In his statement to reporters at his Tel Aviv office, Peres said that the current political set-up could not lead to Mideast peace, and a new team was needed.See this piece in antiwar.com titled The UN from Qana to Jenin to see what we can expect from the continued Sharon-Peres axis.
"I believe the most qualified person to head this coalition, based on the test of experience, is Arik Sharon," he said, referring to Sharon by his nickname.
November 30, 2005
The 3,000 or so residents of Bir al Mshash are distinctly unmoved by the prospect of Israeli elections next March. The villagers, who like all their fellow Bedouin in the Negev desert are Israeli citizens, many of whom serve in the Israeli army, normally vote Labour. "I don't want to vote for any party now," says Ibrahim Abu Speyt, 48. "I want to boycott the elections."So why are they being moved?
The reason isn't hard to find. Two weeks ago, a 50-year-old problem came to a head for Bir al Mshash. Israeli police and ministry of interior officials arrived to put formal notices on 12 houses slated for demolition in what the villagers believe is the first of a multi-stage operation in which they will be moved off the land they regard as having been theirs since Ottoman times.
much of the Negev has long been earmarked for development for and by Jewish immigrants; more than 40 years ago the Israeli military leader and politician Moshe Dayan summed up with clarity the "sharp transition" he envisaged: "We must turn the Bedouin into urban labourers ... It means that the Bedouin will no longer live on his land with his flocks but will become an urbanite who comes home in the afternoon and puts his slippers on. His children will get used to a father who wears pants, without a dagger, and who does not pick out their nits in public. They will go to school, their hair combed and parted. This will be a revolution, but it can be achieved in two generations. Not by coercion but with direction from the state. This reality that is known as the Bedouin will disappear."Ah, but Moshe Dayan is dead now. The zionists are crowing that Israel has moved to the left. This ethnic cleansing of Israelis. shows how far Israel has moved to the left.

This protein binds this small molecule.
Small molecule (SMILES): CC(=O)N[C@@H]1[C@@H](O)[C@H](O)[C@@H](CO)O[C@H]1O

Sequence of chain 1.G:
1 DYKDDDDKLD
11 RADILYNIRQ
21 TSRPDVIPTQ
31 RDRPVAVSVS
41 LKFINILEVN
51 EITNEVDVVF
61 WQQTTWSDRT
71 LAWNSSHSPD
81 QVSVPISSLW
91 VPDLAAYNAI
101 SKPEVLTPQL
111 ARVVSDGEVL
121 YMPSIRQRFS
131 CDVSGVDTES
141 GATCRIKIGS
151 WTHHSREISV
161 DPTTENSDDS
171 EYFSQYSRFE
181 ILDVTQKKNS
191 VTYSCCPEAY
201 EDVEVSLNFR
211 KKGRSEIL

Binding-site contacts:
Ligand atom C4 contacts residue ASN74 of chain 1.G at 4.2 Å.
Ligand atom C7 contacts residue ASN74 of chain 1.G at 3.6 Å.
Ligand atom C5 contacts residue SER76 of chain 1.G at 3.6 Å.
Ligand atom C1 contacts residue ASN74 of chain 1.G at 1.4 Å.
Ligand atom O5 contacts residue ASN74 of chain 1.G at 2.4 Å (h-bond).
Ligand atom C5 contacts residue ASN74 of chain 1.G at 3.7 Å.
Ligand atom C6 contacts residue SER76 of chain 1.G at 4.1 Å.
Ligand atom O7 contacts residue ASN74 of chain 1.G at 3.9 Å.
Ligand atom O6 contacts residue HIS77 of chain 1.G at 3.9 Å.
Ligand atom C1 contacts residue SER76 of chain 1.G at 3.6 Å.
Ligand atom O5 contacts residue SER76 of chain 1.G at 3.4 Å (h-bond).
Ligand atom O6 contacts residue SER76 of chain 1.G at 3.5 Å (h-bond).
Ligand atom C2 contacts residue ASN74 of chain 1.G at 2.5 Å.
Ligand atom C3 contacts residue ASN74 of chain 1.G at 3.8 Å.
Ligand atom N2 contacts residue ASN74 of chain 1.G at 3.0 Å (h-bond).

According to the logic that has been guiding attorneys general (Elyakim Rubinstein and Menachem Mazuz) for several years now, Arab MKs are not allowed to do what journalists, arms dealers and exporters are allowed to do - namely, maintain contact with "an enemy country." At present, MK Azmi Bishara is being tried for visiting Syria and Lebanon, and making declarations considered to be incitement there, according to the prosecution. Moreover, Mazuz is considering filing an indictment for "entry to an enemy country" against MK Ahmed Tibi, and inviting MK Taleb al-Sana, who recently visited Damascus, to a police investigation.So much for democracy but what about peace?